Comply with international standards to increase meat exports

The Commissioner In Charge of Animal Health at MAAIF Ms. Anna Rose Ademun chats with the head Livestock and Fisheries at IGAD ICPALD Mr Ameha Sebsibe in Entebbe on July 9, 2024. Photo/Paul Adude

What you need to know:

  • Authorities say the compliance would increase Africa's meat and livestock exports. 

The commissioner in charge of animal health at the Ministry of Agriculture, Animal Industry and Fisheries (MAAIF), Anna Rose Ademun, has emphasized the need for Inter-Governmental Authority on Development (IGAD) member countries to comply with the World Organisation for Animal Health (OIE) and World Trade Organization (WTO) standards.

This compliance would increase meat and livestock exports to the Middle East and North Africa (MENA) region, according to Ademun. 

Speaking at the opening of the 7th Inter-regional Regulatory Bodies Chief Veterinary Officers meeting of IGAD exporting and MENA importing countries in Entebbe on Tuesday, Ademun noted that traders would easily access global markets, leading to an increase in the volume of live livestock and meat exports.

"The demand is very high, but what is required is for the exporting countries to meet the standards," she said.

Ademun stressed that chief veterinary officers of both exporting and importing countries must inform businesspeople of the required standards to follow.

"When businesspeople meet, they are excited about the various types of livestock and meat the region has to offer. Uganda alone has 14.5 million cattle, 17.4 million goats, 4.4 million sheep, 6 million pigs, and 57 million poultry. However, as veterinary officers, we are custodians of quality and are supposed to help our exporters," she said.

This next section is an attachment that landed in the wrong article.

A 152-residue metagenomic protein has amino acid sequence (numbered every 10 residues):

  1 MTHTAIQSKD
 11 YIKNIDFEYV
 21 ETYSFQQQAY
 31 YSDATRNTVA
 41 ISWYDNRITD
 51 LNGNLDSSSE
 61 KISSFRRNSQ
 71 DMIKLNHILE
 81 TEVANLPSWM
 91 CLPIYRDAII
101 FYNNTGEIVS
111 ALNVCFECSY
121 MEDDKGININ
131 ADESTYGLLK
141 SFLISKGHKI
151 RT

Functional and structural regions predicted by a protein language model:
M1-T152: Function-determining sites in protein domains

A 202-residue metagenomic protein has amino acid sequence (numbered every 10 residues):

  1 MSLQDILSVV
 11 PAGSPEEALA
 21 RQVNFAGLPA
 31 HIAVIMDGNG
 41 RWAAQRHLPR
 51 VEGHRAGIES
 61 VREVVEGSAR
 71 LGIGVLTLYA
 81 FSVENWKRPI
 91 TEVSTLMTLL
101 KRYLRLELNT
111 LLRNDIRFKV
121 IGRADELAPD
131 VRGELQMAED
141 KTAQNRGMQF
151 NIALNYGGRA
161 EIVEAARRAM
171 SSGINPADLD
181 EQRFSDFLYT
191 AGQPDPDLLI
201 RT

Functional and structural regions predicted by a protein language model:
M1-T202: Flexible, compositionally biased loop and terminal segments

Head of IGAD mission in Uganda, Joselyn Bigirwa, said IGAD states have been working to improve animal disease surveillance, vaccination, and disease control to improve compliance with sanitary requirements and Halal standards.

"Although the region has a comparative advantage, the current export volume covers only 50% of live animals and 10% of meat annual demand in MENA, which is low," she noted.

Bigirwa added that IGAD governments and traders are looking forward to collaborating to increase their market share in MENA countries and fully utilize their potential.

The head of livestock and fisheries at the IGAD Center for Pastoral Areas and Livestock Development (ICPALD), Ameha Sebsibe, noted that compliance with requirements will increase exports, addressing the current gaps in live animals and meat in the MENA market.

"Improved compliance will promote more exportation of meat and live animals by IGAD countries, attracting better prices for meat on the market," he added.

The Food and Agriculture Organisation (FAO) Sub-regional Office for Eastern Africa Livestock Development Officer, Ricarda Mondry emphasized that compliance will help IGAD states deal with the severe impact on their economies whenever trade in livestock and meat is stopped due to travel restrictions and livestock diseases.